The Roaring Twenties intrigued and stimulated Zimmermann, who responded to the demand for items of luxury with jeweled objects, such as daggers, fanciful cigarette holders and cases and other fancy goods. Her daggers are exquisite, with intricately jeweled hilts and steel blades with gold and silver damascene, some with geometric twisted copper, silver or gold.
Memorials provided another avenue of expression for Zimmermann and represented her largest efforts. She designed two large sets of bronze doors for A. Montgomery Ward and his brother-in-law and partner George R. Thorne that she described as “built as a great big piece of jewelry.” They were unique and incorporated Egyptian design elements, including the lotus. She exhibited them in New York before shipping them to their ultimate destination, the Rosehill Cemetery in Chicago, in 1926. She designed a stained glass landscape memorial window for the Levy Mayer crypt, also at Rosehill.
Zimmermann later designed the furnishings for the garden room of a house built by Ward’s widow and daughter. Thorne’s daughter-in-law later commissioned the metalwork for the miniature Our Lady Queen of Angels church that was exhibited across the country.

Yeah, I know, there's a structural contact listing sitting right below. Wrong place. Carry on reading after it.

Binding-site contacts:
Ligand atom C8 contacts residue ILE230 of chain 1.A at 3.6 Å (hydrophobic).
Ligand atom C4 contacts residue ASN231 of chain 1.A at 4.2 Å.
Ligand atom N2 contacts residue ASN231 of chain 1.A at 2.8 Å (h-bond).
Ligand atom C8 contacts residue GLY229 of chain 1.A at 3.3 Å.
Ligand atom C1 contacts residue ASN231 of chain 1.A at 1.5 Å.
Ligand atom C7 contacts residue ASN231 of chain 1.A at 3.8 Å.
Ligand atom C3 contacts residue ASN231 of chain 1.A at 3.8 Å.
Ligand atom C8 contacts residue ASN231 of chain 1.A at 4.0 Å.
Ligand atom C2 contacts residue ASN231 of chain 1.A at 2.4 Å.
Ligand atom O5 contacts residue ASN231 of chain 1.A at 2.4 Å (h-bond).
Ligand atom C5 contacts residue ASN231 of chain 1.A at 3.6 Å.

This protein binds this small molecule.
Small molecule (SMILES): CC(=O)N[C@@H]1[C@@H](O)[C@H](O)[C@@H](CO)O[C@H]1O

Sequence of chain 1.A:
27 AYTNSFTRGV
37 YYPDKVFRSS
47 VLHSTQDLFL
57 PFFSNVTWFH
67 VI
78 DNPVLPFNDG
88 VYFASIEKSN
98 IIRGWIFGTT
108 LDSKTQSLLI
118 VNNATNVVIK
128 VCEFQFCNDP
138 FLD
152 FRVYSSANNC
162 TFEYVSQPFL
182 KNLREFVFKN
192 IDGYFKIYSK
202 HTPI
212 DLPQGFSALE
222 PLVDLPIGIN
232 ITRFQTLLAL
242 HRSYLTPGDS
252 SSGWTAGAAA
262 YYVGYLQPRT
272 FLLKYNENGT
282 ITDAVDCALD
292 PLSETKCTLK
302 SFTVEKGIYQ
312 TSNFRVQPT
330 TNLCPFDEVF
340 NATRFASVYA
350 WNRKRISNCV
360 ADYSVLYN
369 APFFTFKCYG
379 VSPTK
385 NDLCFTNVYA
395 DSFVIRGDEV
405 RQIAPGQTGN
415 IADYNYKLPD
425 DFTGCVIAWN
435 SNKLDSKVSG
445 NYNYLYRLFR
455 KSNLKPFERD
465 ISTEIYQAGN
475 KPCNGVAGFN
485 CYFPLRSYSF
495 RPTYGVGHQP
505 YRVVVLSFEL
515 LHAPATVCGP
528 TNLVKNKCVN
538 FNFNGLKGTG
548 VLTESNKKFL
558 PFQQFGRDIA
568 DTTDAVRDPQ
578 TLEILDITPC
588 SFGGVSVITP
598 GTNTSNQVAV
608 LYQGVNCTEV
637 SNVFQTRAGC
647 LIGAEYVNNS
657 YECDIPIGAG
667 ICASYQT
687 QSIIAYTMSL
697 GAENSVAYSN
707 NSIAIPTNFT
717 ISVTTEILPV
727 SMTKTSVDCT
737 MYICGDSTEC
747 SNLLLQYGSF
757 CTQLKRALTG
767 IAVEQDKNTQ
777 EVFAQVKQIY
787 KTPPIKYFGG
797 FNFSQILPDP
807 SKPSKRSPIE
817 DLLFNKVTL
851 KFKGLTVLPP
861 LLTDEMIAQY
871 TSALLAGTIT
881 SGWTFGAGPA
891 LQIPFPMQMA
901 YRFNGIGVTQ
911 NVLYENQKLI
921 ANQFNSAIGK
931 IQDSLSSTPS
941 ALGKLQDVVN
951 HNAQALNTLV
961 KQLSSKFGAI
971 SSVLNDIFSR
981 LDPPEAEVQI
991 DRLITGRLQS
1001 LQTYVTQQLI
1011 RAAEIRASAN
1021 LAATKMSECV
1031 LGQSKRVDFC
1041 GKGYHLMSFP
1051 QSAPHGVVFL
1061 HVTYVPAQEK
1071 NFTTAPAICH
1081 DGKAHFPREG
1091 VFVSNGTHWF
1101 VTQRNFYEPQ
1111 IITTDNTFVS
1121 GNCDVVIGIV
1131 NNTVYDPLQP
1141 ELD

The Jewelry and Metalwork of Marie Zimmermann by Deborah Dependahl Waters, Joseph Cunningham and Bruce Barnes was published by the American Decorative Art 1900 Foundation in association with the Yale University Press. It is available for $65 at http://yalepress.yale.edu/yupbooks/home.asp .
Another impressive book released by the American Decorative Art 1900 Foundation is The Artistic Furniture of Charles Rohlfs, released in conjunction with an exhibition that finished its tour at the Metropolitan Museum of Art in 2011, after previously being seen around the country. The exhibition was organized by the American Decorative Art 1900 Foundation, Chipstone Foundation and Milwaukee Art Museum. For information, 212-501-9672 or www.ada1900.org .